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Abu Dhabi, UAEFriday 16 November 2018

As Trump turns up heat, China starts to sweat

Threats to impose higher tariffs on the China’s goods could badly hit economic confidence

Donald Trump is warning of more tariffs on Chinese goods. AFP
Donald Trump is warning of more tariffs on Chinese goods. AFP

China’s chances of escaping the trade conflict with the US with only minor damage to its economy just got slimmer.

On Friday, US President Donald Trump doubled down on his threats to impose higher tariffs on the nation’s goods, saying he’s ready to tax all imports "at short notice". While economists see the immediate impact of trade tension as limited, the effect on economic confidence may be larger, warned former People’s Bank of China governor Zhou Xiaochuan.

Trade data for August released Saturday echoed both the cause and effect of the standoff with the US - the surplus with the US rose to a record, while overall export growth slowed. A lone bright spot may be faster-than-expected import growth, signalling that domestic demand in the world’s second-largest economy is holding up for now.

“With further large-scale US tariff measures imminent, Chinese exporters will be hit hard and China’s GDP growth rate in 2019 is likely to be dented,” said Rajiv Biswas, Asia Pacific chief economist at IHS Markit in Singapore. “If the US keeps ramping up its tariff measures against China, the export sector will face a long, hard road ahead despite government measures to mitigate the impact.”

Hours before Mr Trump’s Friday threats, China announced measures to support some of the exporters targeted by the barrage of higher duties. The Ministry of Finance said it will raise export rebate rates for 397 goods, ranging from lubricants to children’s books, meaning that firms shipping such products abroad will pay less value-added tax. The new rates will be effective from September 15, the ministry said on its website.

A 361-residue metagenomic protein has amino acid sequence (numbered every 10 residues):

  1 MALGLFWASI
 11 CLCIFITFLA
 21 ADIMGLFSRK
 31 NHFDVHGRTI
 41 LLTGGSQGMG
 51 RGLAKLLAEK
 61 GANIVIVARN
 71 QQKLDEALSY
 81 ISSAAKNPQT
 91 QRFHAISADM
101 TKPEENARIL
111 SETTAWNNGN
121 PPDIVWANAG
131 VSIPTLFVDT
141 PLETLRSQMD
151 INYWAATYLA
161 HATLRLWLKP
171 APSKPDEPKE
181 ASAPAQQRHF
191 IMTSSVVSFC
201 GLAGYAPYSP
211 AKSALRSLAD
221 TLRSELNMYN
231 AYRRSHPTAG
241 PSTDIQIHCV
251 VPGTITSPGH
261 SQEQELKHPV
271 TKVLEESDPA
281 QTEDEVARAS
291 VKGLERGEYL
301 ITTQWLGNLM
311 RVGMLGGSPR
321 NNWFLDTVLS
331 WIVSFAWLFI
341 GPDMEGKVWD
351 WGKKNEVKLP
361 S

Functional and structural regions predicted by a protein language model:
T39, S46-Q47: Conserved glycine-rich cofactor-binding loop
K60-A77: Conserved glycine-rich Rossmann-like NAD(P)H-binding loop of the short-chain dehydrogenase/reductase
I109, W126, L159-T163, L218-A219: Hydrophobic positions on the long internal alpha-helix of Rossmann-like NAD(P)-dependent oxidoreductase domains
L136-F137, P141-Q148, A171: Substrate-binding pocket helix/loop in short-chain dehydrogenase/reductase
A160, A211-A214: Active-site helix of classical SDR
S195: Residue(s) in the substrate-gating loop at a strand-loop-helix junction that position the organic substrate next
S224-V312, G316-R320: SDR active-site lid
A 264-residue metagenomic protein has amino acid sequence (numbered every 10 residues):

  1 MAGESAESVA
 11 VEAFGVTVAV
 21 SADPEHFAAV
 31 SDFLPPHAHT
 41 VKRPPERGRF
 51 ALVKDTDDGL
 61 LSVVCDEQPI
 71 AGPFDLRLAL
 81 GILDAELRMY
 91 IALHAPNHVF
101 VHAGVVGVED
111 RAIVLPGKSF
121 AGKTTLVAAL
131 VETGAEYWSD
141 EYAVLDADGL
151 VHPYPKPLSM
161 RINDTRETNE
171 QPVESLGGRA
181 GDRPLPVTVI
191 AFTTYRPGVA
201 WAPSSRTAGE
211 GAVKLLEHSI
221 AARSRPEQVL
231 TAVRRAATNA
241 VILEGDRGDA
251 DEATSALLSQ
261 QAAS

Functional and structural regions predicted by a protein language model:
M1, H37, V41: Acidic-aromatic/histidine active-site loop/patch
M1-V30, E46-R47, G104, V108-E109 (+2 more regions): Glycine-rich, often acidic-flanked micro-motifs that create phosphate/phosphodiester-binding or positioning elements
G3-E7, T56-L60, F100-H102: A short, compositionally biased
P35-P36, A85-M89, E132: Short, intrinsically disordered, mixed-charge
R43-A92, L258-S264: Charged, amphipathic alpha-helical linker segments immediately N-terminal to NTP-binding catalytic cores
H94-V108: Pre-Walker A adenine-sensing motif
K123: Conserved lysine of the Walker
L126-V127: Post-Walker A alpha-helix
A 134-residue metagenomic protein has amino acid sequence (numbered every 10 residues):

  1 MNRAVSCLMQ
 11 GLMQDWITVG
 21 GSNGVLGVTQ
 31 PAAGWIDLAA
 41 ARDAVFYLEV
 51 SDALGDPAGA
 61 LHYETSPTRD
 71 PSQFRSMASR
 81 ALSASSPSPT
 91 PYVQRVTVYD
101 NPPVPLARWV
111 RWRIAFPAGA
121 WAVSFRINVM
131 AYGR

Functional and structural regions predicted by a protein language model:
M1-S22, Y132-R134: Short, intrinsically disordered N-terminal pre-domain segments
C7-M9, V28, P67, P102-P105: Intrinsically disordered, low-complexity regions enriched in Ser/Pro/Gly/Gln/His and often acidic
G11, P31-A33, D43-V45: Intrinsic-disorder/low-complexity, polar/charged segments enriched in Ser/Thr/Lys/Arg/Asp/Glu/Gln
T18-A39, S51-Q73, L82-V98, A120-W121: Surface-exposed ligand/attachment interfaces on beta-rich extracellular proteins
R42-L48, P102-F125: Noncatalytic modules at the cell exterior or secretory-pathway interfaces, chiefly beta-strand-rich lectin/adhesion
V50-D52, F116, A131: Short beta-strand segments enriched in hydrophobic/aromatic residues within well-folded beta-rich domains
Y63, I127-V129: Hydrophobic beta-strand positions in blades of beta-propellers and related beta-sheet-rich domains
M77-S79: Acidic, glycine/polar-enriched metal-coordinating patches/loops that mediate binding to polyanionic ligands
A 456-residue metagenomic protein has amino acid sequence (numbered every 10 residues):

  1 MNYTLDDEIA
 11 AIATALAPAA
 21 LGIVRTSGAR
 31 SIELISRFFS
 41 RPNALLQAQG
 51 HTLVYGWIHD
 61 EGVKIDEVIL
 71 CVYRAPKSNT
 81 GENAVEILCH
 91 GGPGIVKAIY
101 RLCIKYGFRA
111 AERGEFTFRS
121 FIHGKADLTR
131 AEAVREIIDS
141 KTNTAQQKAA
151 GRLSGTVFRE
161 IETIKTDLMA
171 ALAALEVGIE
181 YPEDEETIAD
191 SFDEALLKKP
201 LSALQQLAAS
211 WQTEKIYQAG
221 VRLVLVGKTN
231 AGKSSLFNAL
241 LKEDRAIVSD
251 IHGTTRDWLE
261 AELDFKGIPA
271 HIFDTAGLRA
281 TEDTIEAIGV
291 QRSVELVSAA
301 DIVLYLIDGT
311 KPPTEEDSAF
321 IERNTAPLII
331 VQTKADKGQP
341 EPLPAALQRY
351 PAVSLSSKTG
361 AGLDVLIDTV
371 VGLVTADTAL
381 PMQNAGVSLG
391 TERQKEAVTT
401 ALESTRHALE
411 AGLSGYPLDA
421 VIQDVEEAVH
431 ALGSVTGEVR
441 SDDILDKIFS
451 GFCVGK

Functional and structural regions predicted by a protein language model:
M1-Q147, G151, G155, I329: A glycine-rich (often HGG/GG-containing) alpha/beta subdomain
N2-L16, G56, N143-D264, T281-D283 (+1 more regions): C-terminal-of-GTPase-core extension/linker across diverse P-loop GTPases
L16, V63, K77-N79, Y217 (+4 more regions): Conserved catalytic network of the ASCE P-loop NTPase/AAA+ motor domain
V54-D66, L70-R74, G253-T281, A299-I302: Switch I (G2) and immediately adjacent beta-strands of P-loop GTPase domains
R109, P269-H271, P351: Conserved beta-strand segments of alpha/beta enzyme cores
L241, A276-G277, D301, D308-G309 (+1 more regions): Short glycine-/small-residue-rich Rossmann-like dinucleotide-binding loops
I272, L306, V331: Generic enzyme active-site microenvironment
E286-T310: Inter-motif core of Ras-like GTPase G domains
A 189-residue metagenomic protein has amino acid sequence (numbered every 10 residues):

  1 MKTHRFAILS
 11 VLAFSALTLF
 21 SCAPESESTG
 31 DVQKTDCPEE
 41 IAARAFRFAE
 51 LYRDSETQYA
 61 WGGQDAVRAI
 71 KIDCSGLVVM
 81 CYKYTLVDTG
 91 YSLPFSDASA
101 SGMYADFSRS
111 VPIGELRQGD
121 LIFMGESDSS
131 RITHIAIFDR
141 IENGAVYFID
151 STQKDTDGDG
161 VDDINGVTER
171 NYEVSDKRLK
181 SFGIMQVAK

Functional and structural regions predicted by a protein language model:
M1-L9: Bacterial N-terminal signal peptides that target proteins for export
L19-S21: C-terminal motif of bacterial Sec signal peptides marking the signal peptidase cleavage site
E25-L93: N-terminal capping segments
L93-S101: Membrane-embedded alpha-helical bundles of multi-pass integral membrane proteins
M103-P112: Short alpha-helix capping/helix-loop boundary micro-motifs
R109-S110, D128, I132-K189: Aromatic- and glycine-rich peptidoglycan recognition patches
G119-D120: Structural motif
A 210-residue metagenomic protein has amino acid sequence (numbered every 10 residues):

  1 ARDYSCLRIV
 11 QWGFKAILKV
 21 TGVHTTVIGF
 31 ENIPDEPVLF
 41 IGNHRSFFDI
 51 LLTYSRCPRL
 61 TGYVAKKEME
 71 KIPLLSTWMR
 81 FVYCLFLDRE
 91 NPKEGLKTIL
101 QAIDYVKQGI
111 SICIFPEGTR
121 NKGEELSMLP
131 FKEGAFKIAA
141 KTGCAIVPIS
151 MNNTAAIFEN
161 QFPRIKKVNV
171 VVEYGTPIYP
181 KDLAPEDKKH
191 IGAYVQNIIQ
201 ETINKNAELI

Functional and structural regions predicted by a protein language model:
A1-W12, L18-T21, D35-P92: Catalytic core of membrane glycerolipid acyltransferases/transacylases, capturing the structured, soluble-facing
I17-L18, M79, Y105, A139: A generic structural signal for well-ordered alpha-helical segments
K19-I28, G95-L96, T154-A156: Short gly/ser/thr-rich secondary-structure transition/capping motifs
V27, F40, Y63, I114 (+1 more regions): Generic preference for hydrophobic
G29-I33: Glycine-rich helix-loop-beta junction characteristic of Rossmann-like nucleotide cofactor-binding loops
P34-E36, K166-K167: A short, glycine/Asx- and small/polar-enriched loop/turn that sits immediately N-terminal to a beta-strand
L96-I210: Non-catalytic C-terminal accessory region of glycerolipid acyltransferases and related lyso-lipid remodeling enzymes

Mr Trump signalled no let up on Sunday in his rhetorical assault against China. Alluding to Ford's decision to abandon the planned sale of a China-built small car in the US, he tweeted, “This car can now be built in the USA.”

“The days of the US being ripped-off by other nations is OVER!” he wrote.

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Chinese exporters are feeling the pain of worsening trade tensions between the world’s two biggest economies. Data released Saturday showed that China’s trade surplus with the US widened to $31.1 billion during the month, according to Bloomberg calculations. The rise came despite exports climbing at the slowest pace since March. Shipments rose 9.8 per cent in dollar terms, the customs administration said Saturday. Imports climbed 20 per cent.

"Exports to the US grew at a faster pace than the previous month as exporters front-loaded orders before the additional tariffs on $200bn Chinese goods take effect," said Gai Xinzhe, an analyst at the Bank of China’s Institute of International Finance in Beijing. Faster U.S. economic growth also pushed up demand, Mr Gai said.

The key driver of China’s surging surplus with the US is Mr Trump’s Keynesian stimulus when the economy was already near full capacity, said David Dollar, a former US Treasury attache in Beijing and now a senior fellow at the Brookings Institution in Washington. “The import tariffs are not likely to change that,” he said.

China though is wrestling with a policy-induced economic slowdown that’s collided with uncertainties over the impact of the trade war. That’s prompted leaders to ease their campaign to curb debt as they seek insurance against the risk of a future economic downdraft.

Despite a shift to policy easing, falling export growth will exert increasingly stronger pressure on Beijing, said Lu Ting, chief China economist at Nomura International in Hong Kong, in a note Saturday. Because value-added exports contribute about 10 per cent of China’s GDP, the incoming export slowdown indicates it may take longer for China’s growth to recover, he said.

In the event of an all-out trade war, China could be hit harder by a change in market sentiment than a direct impact from tariffs, Mr Zhou said.

“People may become nervous,” he said. "Nobody really knows. Suddenly there is a trade war. They may change their mind in terms of stock market investment.”